The Pacific Forum's Frank Cossa is often cited here at the Hole; I have always found his analysis well-reasoned and enjoyable to read. His June 19 column in the Korea Times ("US-DPRK: Isolation Strategy Working") is a case in point. Just to give you the intro:
Washington's strategy of applying international pressure to further isolate North Korea appears to be working, thanks in large part to the actions of one country in particular.Take a look at the rest yourself.
No, I am not talking about China, although China's willingness finally to get tough with the North and its hosting of the trilateral "talk about talks" in Beijing in April _ which put senior U.S. and North Korean officials at the same table (with Chinese interlocutors) for the first time since the crisis started last October _ have certainly been helpful. Nor am I talking about South Korea, although President Roh Moo-hyun's politically courageous decision to move closer to the U.S. position and warn of "further steps" has been instrumental to the process.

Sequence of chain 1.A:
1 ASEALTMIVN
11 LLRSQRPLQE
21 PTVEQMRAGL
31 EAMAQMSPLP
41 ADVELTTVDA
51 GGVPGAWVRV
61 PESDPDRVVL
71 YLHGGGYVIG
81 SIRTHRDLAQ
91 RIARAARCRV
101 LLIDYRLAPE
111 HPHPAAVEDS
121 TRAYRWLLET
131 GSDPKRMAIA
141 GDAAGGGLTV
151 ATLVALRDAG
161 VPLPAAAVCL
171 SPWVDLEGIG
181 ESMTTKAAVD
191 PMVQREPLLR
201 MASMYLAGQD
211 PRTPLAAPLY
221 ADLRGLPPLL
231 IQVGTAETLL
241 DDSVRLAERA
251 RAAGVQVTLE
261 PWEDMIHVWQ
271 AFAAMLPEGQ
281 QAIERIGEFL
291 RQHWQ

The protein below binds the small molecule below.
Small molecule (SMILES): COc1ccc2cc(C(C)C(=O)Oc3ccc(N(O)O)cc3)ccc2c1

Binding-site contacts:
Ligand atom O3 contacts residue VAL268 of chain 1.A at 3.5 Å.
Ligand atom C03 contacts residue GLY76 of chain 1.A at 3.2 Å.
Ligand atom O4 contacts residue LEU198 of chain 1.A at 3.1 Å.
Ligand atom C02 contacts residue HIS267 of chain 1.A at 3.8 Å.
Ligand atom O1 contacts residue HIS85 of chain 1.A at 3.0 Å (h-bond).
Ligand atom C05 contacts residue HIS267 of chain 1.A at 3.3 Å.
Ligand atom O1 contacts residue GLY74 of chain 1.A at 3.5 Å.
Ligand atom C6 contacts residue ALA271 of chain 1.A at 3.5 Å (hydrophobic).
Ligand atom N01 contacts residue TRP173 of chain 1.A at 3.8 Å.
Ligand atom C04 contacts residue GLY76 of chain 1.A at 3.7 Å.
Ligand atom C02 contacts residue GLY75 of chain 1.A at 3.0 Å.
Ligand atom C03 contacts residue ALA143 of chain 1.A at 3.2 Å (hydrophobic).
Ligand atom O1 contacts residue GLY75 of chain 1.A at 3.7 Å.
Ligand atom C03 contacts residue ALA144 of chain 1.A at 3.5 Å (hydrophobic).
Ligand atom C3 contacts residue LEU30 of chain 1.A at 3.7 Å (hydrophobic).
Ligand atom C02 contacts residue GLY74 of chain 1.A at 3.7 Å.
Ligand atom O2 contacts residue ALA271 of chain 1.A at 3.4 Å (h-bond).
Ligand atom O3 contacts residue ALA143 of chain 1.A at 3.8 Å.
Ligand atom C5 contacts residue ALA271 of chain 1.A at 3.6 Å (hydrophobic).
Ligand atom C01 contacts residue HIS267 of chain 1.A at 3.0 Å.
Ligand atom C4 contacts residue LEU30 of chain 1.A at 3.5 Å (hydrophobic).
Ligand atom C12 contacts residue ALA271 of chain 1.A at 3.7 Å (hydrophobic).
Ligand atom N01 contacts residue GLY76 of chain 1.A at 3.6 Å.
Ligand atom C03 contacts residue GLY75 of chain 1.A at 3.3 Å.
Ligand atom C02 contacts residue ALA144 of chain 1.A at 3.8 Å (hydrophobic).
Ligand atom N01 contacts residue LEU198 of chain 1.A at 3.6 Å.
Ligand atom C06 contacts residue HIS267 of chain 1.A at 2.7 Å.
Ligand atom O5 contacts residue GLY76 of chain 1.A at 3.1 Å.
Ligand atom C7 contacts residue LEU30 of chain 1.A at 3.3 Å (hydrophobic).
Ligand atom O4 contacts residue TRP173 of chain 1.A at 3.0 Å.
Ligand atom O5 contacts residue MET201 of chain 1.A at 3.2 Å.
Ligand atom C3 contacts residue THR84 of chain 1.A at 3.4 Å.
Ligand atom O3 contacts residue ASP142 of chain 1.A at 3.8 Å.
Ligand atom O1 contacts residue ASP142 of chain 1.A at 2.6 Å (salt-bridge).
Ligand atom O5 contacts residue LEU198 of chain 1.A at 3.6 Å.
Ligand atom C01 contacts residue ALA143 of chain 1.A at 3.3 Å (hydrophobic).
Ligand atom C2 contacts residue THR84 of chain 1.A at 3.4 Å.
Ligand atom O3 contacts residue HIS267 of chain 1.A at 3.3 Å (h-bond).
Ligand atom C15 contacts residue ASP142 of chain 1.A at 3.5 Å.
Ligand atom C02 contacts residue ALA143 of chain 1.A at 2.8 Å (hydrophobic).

The country that deserves the most credit for Washington's success has been North Korea itself, simply by being its typical belligerent, uncompromising, almost laughingly threatening self.